Ask anybody who's done it-- there are definite pros and cons to working from home.

The pros: pajamas. You could feasibly just roll out of bed and start working. Don't feel like pants that day? Don't bother. In fact, many work-from-home veterans report just  "dressing from the waist up" for those Zoom calls.

The cons: Lack of discipline. It's often easy to get distracted at home with pets, kids, bills, and other things you temporarily push to the back of your mind when you come to the office everyday.

During the COVID-19 pandemic, many people got their first taste of working from home when New York mandated non-essential buildings to temporarily close their doors. And indeed, with the introduction of vaccines and cases dropping across the country, much normalcy has returned, but many workplaces are still allowing -- and even embracing -- work from home positions. But some people's home environments may not be as conducive to productivity as others.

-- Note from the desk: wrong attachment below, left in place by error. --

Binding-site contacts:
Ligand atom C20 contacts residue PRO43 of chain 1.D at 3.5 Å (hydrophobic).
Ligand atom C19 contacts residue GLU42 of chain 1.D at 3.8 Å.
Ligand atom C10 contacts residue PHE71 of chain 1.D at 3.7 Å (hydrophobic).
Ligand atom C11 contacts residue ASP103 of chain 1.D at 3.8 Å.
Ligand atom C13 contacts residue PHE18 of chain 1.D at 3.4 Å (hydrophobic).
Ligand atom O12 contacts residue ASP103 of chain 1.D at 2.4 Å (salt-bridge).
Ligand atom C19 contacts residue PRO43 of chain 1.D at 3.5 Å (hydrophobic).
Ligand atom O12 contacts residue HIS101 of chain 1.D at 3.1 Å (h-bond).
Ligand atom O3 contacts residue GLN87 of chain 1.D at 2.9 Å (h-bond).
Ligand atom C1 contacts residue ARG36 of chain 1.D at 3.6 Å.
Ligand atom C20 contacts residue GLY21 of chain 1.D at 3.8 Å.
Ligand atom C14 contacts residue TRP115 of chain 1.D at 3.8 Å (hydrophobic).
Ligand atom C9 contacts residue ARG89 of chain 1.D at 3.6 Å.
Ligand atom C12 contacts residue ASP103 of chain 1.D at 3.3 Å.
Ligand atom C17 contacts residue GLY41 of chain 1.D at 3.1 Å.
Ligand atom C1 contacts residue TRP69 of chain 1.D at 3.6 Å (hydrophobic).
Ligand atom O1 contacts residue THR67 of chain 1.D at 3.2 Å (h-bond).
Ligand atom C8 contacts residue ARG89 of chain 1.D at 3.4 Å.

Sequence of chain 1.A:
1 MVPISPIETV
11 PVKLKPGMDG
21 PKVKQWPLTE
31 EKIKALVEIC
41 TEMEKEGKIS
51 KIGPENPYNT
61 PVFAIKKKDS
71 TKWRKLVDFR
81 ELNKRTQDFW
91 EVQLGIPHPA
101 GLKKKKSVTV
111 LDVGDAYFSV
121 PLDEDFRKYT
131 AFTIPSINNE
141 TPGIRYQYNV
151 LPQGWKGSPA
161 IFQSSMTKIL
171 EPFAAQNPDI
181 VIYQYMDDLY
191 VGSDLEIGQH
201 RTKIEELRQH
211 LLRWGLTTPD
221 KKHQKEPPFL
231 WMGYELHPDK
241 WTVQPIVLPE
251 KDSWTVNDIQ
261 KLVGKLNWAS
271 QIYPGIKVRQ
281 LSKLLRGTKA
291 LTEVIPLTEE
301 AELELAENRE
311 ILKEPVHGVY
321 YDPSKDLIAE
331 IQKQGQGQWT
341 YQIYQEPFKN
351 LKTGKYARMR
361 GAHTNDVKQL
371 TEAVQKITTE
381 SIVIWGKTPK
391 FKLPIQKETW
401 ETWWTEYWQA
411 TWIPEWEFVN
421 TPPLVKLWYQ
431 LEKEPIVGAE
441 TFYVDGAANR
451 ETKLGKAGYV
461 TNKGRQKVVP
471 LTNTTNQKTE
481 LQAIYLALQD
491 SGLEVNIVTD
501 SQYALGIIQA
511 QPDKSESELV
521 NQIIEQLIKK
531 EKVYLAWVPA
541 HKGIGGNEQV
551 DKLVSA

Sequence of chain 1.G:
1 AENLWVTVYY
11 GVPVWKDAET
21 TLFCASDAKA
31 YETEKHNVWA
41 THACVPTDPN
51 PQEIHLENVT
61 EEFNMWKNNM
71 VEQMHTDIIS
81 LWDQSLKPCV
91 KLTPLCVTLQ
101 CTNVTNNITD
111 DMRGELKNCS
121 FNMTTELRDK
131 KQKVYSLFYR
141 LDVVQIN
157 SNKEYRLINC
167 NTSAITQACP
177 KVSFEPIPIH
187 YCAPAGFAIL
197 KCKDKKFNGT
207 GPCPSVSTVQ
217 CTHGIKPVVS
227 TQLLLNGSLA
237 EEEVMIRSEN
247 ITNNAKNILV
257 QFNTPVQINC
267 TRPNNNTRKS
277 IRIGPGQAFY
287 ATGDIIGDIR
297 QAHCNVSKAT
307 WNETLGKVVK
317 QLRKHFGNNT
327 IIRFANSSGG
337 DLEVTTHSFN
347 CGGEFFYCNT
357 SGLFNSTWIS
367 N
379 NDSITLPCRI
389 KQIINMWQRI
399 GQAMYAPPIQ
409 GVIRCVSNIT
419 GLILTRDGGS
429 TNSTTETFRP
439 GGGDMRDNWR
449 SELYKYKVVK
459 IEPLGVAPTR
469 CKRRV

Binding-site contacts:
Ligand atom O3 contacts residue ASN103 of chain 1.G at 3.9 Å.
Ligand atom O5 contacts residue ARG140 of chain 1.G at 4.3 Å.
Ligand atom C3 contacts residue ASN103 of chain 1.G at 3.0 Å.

The state you live in may have a lot to do with that, according to a study by They took each state (and the District of Columbia) and looked at "Work Environment" and "Living Environment" and there were different categories considered, including:

• Share of Population Working from Home (Pre-COVID)

• Share of Potential Telecommuters

• Highest Households' Internet Access

• Highest Cybersecurity

• Lowest Average Retail Price of Electricity 

• Lowest Internet Cost


New York ranked #10 on the list of best states to work from home, which ain't too shabby. We ranked fifth in "Living Environment" and 22nd in "Work Environment."

It might be something to consider when you're negotiating a raise or looking for a new company to work for. Because not putting on pants is pretty great.

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